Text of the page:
The CRISPR-Cas9 technology, and the subsequent research-based innovations stemming from its discovery, integrate chemistry and evolution to program and re-program biology. David Liu at the Broad Institute has taken the basics of CRISPR and innovated the technology from cutting DNA to actually chemically swapping its component base pairs (Cytosine, Guanine, Adenine, and Thymine).
“The majority of human genetic diseases, which collectively affect hundreds of millions of people, are caused by single-letter (‘base’) changes on DNA. These single-letter swaps or ‘point mutations’ cause grievous diseases such as sickle-cell anemia, progeria, or muscular dystrophy. For many such diseases, correcting the DNA base from the pathogenic form back to the normal form is thought to offer a potential treatment or even a permanent cure. Towards this goal, our lab created molecular machines known as ‘base editors’ that directly correct point mutations in living cells and organisms.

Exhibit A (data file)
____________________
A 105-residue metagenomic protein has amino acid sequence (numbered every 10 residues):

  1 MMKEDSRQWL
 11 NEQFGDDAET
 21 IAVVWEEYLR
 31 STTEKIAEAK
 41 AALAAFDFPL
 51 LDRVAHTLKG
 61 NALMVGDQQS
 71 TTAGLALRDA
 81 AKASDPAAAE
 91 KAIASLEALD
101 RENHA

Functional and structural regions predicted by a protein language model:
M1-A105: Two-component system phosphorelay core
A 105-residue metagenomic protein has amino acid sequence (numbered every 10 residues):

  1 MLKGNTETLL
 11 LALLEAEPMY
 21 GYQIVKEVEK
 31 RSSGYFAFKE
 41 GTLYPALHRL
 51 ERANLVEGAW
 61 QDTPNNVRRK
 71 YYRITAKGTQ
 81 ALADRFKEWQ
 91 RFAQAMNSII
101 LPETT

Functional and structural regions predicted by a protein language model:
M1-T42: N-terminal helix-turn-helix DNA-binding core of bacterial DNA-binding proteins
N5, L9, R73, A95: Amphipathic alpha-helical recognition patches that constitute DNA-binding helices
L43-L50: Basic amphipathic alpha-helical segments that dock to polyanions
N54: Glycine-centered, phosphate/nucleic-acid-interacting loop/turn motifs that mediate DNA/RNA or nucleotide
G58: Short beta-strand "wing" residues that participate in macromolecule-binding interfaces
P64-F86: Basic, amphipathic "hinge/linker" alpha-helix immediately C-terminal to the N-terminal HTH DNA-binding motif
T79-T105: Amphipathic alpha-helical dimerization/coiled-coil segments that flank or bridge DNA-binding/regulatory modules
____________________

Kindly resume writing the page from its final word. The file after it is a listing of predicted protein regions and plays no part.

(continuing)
“Through a combination of protein engineering and protein evolution, we developed two classes of base editors that together enable four kinds of base-to-base conversions at target positions in genomic DNA with high efficiency and few unwanted byproducts. The mutations that these base editors can correct collectively account for most known human pathogenic point mutations. Base editing has been used by many laboratories around the world in a wide range of organisms including bacteria, fungi, plants, fish, mammals, and even human embryos. We and others have integrated several of these developments to treat animal models of human genetic disease. “This short film overviews the history of base editing and introduces the concepts behind the technology to a general audience.” – Liu lab